The approach of the historian to ethnic groups is necessarily different from that of other disciplines, for it incorporates them all. The primary difference lies in the factor of time. The historian is concerned with process, with change, with persistent indeterminacy, and with the necessity of continual rewriting. There can be no fixed model for any society or group. Experience with historical data has taught the historian to be eternally vigilant and skeptical. Experience has also taught him not to exclude anything, nor to overlook any possible explanation. As new sciences, such as psychoanalysis, have come forward, the historian has had to find out what the new fields have to offer. It is with these cautions as to the historian’s method that I venture to make some observations on the study of ethnic groups.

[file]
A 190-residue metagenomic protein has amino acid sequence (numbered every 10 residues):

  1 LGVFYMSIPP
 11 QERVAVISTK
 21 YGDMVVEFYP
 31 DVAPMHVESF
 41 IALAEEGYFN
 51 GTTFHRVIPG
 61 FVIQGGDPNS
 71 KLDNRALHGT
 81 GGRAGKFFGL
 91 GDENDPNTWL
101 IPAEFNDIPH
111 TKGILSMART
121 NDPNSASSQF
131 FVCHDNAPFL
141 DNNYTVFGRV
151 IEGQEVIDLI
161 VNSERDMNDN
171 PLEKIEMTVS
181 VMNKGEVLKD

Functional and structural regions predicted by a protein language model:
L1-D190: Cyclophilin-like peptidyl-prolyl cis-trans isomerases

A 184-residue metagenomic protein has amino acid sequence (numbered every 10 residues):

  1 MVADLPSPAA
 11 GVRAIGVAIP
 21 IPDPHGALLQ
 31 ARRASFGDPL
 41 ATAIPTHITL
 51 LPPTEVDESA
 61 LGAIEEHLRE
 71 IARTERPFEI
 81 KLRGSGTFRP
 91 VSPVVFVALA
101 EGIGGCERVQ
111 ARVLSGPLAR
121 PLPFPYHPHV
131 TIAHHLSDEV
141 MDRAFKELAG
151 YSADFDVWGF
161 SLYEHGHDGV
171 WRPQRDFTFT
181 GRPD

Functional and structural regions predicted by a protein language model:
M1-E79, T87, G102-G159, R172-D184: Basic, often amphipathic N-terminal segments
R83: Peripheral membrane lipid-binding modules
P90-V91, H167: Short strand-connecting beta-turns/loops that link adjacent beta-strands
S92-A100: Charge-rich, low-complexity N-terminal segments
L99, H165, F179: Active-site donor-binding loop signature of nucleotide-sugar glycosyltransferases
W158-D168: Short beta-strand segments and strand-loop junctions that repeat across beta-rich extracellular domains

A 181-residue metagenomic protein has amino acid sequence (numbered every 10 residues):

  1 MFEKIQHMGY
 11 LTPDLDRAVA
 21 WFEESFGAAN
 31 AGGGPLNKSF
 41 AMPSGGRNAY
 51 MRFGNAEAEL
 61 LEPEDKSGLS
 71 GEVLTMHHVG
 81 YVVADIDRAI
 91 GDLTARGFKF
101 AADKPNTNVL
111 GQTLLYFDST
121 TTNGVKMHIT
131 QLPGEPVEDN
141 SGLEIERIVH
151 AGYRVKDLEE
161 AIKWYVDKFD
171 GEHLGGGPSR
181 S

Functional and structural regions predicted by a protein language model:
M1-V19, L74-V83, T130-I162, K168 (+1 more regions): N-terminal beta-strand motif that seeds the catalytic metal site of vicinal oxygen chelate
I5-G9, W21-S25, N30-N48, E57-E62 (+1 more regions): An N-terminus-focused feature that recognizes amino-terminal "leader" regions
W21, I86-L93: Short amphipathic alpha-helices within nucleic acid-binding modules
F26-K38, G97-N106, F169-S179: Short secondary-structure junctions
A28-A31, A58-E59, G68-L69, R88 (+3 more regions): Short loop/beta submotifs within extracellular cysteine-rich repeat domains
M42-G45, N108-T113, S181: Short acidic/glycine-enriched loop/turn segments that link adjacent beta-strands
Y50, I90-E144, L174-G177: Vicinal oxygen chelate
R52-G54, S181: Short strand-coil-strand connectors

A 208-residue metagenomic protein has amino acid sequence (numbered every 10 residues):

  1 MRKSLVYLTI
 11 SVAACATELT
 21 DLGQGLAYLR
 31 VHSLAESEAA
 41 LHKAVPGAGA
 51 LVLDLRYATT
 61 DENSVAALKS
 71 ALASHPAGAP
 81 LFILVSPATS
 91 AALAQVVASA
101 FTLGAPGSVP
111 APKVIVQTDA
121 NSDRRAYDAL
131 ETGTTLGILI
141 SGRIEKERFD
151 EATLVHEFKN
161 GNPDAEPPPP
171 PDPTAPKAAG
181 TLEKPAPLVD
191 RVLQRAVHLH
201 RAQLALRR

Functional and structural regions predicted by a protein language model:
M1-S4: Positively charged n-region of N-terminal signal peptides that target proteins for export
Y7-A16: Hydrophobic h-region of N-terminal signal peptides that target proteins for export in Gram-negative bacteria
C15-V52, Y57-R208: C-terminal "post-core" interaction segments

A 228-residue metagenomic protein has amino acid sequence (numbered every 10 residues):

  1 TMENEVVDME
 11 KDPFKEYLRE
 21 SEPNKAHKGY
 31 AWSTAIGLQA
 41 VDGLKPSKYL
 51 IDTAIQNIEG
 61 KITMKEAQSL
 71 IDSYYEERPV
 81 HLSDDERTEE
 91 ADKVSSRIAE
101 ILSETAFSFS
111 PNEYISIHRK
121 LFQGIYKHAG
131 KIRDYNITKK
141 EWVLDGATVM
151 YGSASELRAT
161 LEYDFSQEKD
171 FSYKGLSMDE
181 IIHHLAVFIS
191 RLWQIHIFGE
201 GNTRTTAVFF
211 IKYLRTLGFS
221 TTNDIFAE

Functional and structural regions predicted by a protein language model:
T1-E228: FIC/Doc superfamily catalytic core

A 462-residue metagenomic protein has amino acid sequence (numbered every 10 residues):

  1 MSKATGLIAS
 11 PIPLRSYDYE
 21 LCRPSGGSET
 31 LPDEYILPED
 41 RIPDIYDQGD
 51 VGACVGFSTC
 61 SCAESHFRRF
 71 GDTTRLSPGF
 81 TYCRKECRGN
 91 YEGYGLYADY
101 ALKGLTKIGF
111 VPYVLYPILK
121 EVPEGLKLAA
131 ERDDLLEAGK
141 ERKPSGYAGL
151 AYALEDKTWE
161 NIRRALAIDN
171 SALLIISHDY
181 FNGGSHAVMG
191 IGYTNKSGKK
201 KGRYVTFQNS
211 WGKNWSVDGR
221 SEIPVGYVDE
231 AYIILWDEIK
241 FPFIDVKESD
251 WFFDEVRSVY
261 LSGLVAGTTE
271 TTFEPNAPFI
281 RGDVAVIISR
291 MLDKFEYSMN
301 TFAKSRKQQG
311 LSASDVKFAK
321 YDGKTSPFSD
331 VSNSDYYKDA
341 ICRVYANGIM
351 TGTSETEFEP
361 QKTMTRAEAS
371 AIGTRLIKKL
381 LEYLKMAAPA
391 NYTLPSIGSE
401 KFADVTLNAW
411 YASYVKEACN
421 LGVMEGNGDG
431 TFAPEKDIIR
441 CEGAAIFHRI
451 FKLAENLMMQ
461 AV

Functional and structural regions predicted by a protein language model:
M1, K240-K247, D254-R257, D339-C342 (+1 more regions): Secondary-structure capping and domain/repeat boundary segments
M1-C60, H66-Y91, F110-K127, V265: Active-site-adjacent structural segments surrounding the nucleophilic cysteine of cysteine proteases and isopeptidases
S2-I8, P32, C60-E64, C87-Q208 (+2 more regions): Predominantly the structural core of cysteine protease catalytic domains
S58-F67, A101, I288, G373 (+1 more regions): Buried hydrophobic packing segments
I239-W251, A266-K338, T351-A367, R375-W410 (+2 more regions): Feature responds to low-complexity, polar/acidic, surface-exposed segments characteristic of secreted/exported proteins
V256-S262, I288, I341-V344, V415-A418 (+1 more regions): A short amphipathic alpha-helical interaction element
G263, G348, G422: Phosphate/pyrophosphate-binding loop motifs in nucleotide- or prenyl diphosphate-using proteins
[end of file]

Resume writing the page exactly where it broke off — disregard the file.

The historian’s experience in the study of ethnic groups in the United States leads him to skepticism as to the permanence of group identities. He finds pluralistic nationalism a questionable concept while observing at the same time that cultural pluralism has been a universal phenomenon which has been a positive rather than a negative factor in the development of any people. He finds sociological models interesting but unconvincing, as for example “the European peasant” or another writer’s “primordial ties of the peasant commune,” in characterizing permanent qualities of any group. Historical investigations have not supported such models.